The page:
n.  1.  The act of permuting; exchange of the thing for another; mutual transference; interchange.  
2.  (Math.) The arrangement of any determinate number of things, as units, objects, letters, etc., in all possible orders, one after the other;  called also  
3.  (Law) Barter; exchange.

Noun  1.  permutation  an event in which one thing is substituted for another; "the replacement of lost blood by a transfusion of donor blood" 
2.  permutation  the act of changing the arrangement of a given number of elements  
3.  permutation  complete change in character or condition; "the permutations...taking place in the physical world" Henry Miller  
4.  permutation  act of changing the lineal order of objects in a group 
PERMUTATION, civil law. Exchange; barter.
2. This contract is formed by the consent of the parties, but delivery
is indispensable; for, without it, it mere agreement. Dig. 31, 77, 4; Code,
4, 64, 3.
3. Permutation differs from sale in this, that in the former a delivery
of the articles sold must be made, while in the latter it is unnecessary. It
agrees with the contract of sale, however, in the following particulars: 1.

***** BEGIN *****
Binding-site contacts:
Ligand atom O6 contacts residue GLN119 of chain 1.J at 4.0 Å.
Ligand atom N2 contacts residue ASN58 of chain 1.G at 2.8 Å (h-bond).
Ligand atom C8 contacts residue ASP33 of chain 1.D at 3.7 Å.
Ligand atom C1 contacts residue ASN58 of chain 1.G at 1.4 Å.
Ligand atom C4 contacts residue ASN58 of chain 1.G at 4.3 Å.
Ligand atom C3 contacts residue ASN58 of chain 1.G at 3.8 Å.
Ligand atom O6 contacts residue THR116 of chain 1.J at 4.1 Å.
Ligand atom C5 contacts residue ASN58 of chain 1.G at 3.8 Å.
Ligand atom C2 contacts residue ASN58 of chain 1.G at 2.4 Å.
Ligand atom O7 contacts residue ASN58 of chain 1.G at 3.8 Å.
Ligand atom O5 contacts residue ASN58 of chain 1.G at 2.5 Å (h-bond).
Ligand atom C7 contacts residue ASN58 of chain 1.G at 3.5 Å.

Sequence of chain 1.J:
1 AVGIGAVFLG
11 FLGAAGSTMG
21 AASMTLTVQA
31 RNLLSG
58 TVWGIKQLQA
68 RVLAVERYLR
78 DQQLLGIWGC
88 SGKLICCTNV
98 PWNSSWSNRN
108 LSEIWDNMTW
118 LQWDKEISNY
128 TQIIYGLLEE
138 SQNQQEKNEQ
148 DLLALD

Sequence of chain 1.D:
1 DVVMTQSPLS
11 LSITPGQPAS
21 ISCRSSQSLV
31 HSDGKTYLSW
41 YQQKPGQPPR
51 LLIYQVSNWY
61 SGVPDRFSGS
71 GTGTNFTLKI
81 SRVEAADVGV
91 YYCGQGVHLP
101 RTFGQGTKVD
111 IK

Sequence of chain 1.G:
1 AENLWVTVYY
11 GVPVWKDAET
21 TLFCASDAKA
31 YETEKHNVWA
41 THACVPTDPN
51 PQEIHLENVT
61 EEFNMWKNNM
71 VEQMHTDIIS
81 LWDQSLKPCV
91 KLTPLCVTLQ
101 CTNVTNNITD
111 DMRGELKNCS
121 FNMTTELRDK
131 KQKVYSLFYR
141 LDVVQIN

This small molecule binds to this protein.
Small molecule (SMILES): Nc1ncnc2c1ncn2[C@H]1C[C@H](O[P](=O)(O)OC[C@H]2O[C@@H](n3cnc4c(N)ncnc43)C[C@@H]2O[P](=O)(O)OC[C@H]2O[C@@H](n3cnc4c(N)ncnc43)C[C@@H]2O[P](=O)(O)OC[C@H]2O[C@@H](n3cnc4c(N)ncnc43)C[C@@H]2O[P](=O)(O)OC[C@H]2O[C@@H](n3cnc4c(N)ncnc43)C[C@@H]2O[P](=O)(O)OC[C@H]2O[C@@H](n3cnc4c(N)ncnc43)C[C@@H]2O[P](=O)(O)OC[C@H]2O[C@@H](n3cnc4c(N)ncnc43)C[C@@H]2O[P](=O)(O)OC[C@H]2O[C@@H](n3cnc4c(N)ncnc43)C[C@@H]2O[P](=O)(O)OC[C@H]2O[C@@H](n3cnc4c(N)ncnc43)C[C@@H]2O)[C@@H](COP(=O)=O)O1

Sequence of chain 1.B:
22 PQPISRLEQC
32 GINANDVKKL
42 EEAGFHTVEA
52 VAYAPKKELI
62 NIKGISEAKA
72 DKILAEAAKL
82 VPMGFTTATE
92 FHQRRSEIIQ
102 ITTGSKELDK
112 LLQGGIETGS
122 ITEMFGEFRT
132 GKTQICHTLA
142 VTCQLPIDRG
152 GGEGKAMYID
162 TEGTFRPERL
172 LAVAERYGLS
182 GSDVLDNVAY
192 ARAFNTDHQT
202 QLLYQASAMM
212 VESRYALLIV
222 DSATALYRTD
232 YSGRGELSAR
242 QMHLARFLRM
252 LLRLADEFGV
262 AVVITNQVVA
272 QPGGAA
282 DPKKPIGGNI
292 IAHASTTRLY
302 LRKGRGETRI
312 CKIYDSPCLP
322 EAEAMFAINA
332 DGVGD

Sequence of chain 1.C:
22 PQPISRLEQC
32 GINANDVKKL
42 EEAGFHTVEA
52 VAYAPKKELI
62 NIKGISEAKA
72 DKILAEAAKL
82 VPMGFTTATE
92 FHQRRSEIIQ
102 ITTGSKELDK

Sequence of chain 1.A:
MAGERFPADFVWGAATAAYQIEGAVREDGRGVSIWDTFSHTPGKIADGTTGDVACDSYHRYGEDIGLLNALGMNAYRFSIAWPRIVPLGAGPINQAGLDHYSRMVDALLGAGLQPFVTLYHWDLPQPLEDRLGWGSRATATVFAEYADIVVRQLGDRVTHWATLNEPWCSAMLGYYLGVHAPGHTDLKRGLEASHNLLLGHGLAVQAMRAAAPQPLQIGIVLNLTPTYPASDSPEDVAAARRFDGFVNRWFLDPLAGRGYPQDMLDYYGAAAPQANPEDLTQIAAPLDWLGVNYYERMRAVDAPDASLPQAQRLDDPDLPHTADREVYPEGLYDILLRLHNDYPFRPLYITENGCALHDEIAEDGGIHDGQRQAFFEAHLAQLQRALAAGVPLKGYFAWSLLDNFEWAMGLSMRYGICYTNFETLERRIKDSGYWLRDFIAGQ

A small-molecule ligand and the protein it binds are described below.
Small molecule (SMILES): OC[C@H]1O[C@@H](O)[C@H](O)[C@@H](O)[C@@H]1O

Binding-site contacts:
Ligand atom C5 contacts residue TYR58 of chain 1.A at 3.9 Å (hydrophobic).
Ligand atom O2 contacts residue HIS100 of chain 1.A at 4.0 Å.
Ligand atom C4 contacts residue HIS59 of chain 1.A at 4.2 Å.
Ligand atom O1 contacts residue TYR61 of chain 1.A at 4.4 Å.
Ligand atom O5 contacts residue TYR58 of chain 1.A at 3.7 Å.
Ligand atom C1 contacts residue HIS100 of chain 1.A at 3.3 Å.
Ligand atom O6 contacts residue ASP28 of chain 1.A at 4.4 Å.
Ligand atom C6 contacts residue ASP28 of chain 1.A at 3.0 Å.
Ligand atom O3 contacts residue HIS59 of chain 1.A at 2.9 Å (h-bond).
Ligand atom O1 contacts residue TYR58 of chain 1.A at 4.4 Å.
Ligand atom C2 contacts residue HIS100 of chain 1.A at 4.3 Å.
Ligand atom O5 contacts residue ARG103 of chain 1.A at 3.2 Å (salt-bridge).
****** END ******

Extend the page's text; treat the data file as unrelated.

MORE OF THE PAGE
That he to whom the delivery is made acquires the right or faculty of
prescribing. Dig. 41, 3, 4, 17. 2. That the contracting parties are bound to
guaranty to each other the title of the things delivered. Code, 4, 64, 1. 3.
That they are bound to take back the things delivered, when they have latent
defects which they have concealed. Dig. 21, 1, 63. See Aso & Man. Inst. B.
2, t. 16, c. 1; Nutation; Transfer.
(mathematics)  permutation  1. An ordering of a certain number of elements
of a given set. For instance, the permutations of (1,2,3) are (1,2,3) (2,3,1) (3,1,2) (3,2,1) (1,3,2) (2,1,3). Permutations form one of the canonical examples of a "group"  they can be composed and you can find an inverse permutation that reverses the action of any given permutation. The number of permutations of r things taken from a set of n is n P r = n! / (nr)! where "n P r" is usually written with n and r as subscripts and n! is the factorial of n. What the football pools call a "permutation" is not a permutation but a combination  the order does not matter. 2. A bijection for which the domain and range are the same set and so f(f'(x)) = f'(f(x)) = x.